A Answers (5)
Michael Roizen, MD, Internal Medicine, answeredMost American adults do not get enough vitamin D. Estimates are that 30 to 40 percent of adults are deficient in vitamin D. In three studies of elderly people who live north of Raleigh-Durham, North Carolina, as many as 65, 87, and 89 percent were deficient in vitamin D.Helpful? 1 person found this helpful.
Stacy Wiegman, PharmD, Pharmacy, answeredVitamin D deficiency is fairly common in the United States. About two-thirds of Americans have sufficient blood levels of vitamin D, according to recent statistics from the U.S. Centers for Disease Control and Prevention (CDC). "Sufficient" means the levels of a form of vitamin D called 25-hydroxyvitamin D, or 25OHD, are between 50 and 125 nanomoles per liter (nmol/L). About one-quarter of Americans are at risk for vitamin D inadequacy, with 25OHD blood levels of 30 to 49 nmol/L. About 8% of Americans are at risk for vitamin D deficiency because their blood levels measure below 30 nmol/L. For more information about vitamin D, talk to your doctor.
Yes and no. It depends on what levels are deemed most healthy, which unfortunately is not agreed upon among researches and experts. There are currently two opposing views - adequate levels versus suggested optimal levels based on strong recent evidence. Although the Institute of Medicine (IOM) recently tripled the Vitamin D recommendation (from 200 IUs to 600 IUs for most adults), they also believe that most Americans blood levels are safely above the 20 ng/ml (nanograms per milliliter) level that is deemed adequate. With the IOM acknowledging research showing that most American diets fall far short of even the old lower recommendation of 200 IUs, they concluded that most people must be making up the dietary shortfall through sunlight and/or supplements. This explains why the answer to this question is “no” - most people do not have blood levels of vitamin D below the adequate level of 20ng/ml because they get to this level from supplements and/or sunshine since it’s obvious that their diet is insufficient.
On the other hand, most top Vitamin D researchers still think both the vitamin D blood level cut off and new dietary recommendations are still too low. Many recent studies have linked significantly higher blood levels of Vitamin D to a reduced risk of many chronic diseases including heart disease, hypertension, cancers, diabetes, infections and falls. Therefore, most Vitamin D experts recommend blood levels of vitamin D (25-hydroxyvitamin D [25OHD]) to be no less than 30 ng/ml. This may require a daily intake of at least 1000 IUs of Vitamin D. The strength of evidence for increased blood levels of vitamin D has lead many physicians to order blood tests for their patients costing between $100 and $200. The blood levels of 25OHD deemed normal by the National Institute of Health (NIH) as posted on their MedlinePlus website is a range between 30 and 74ng/ml. This is where the Vitamin D experts would like to see blood levels since these levels appear to decrease the risk of disease. In order to reach these levels most people would need to supplement the diet since sunshine is not considered a safe or reliable therapy.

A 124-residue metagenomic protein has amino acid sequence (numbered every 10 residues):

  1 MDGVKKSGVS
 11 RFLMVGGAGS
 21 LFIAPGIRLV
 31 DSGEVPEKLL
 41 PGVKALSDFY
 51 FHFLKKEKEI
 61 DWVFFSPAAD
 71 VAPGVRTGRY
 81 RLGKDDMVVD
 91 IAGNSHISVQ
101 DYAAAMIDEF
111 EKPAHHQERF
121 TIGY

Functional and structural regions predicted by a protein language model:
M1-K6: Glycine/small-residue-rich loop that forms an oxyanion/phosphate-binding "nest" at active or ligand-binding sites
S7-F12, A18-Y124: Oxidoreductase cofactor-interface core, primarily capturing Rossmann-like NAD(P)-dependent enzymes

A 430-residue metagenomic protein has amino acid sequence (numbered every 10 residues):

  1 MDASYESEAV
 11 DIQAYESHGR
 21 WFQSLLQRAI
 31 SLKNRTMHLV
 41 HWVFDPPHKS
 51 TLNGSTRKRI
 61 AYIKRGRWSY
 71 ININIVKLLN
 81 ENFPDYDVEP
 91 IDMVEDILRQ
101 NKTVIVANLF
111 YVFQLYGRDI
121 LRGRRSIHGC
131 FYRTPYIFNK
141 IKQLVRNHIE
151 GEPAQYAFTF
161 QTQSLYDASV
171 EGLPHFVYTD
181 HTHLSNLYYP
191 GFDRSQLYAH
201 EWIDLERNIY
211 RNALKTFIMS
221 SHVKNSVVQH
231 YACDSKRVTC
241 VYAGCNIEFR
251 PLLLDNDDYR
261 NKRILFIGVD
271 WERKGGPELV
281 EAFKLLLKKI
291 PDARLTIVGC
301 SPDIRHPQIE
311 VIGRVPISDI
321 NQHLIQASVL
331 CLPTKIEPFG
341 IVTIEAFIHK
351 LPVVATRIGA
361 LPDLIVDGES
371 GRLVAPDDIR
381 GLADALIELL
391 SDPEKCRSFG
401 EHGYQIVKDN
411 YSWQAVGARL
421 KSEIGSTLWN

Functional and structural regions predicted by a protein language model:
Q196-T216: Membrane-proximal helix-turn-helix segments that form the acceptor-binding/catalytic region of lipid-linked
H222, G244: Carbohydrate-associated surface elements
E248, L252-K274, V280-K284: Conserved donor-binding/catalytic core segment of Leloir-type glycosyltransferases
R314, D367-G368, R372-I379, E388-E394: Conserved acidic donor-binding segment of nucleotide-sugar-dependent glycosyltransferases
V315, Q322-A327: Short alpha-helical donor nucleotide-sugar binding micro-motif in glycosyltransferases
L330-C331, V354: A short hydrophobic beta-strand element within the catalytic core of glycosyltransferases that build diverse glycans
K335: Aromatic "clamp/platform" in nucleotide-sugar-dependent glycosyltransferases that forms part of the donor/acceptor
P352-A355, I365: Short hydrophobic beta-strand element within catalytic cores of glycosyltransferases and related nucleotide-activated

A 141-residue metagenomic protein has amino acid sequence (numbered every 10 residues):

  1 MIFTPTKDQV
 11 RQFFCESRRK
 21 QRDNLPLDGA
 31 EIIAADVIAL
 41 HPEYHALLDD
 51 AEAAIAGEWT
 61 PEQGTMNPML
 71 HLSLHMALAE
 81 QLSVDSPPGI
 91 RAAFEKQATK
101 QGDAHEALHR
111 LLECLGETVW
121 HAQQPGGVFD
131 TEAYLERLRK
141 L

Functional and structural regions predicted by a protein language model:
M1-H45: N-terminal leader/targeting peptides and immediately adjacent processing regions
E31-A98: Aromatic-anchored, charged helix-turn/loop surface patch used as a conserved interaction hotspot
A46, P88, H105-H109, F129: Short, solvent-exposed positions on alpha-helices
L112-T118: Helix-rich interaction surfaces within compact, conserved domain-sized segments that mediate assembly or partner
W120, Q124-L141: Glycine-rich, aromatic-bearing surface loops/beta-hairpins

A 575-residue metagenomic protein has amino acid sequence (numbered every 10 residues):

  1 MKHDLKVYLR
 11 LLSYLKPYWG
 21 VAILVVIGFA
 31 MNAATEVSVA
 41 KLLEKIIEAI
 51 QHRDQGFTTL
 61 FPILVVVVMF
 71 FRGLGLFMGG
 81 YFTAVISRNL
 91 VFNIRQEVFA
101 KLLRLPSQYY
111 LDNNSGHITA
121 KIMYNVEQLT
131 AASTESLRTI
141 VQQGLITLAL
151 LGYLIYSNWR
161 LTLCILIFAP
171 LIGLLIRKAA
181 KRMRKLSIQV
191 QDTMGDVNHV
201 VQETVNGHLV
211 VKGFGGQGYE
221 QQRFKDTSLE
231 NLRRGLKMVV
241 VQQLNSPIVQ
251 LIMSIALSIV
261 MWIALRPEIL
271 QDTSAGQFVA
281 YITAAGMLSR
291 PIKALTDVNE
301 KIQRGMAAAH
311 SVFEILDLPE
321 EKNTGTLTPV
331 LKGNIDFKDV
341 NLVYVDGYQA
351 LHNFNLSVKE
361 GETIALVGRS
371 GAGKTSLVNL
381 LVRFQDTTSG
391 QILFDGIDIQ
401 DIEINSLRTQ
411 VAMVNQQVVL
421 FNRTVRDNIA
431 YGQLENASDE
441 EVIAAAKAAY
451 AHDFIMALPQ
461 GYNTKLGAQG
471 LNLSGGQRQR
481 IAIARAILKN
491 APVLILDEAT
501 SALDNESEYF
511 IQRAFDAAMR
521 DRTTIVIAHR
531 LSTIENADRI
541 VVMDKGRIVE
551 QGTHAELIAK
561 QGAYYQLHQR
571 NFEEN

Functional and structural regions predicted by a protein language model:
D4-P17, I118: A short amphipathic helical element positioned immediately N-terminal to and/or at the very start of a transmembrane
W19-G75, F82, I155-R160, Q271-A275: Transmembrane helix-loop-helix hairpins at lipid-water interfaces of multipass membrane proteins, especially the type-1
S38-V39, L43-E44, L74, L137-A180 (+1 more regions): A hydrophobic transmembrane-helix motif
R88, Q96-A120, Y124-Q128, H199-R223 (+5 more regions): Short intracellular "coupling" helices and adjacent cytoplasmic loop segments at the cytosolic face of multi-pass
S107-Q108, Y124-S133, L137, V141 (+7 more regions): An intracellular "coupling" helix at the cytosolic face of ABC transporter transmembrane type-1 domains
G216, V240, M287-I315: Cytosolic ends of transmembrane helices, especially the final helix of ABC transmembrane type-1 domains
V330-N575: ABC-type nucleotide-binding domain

This is why the answer to this question is ultimately “yes” - the suggested “better than adequate” blood level would be at least 30 ng/ml and most Americans fall short, meaning they should supplement the diet if they want to hedge their bets against certain common diseases.
F. Michael Gloth, III, Gerontology, answeredVitamin D deficiency is relatively common. It appears to be a problem for more than three-quarters of people over 70 and more than half of middle-aged adults, depending on the season and latitude. This makes vitamin D one of the most important vitamin supplements.
Find out more about this book:Fit at Fifty and Beyond: A Balanced Exercise and Nutrition Program (A DiaMedica Guide to Optimum Wellness)
Rovenia Brock, PhD, Nutrition & Dietetics, answeredAlthough rare, recent evidence has indicated a re-emergence of vitamin D deficient rickets. There is also an alarming prevalence of vitamin D insufficiency in the U.S. population, including those with darker skin pigmentation, the elderly, and people living in geographical areas with limited sunlight or heavy pollution.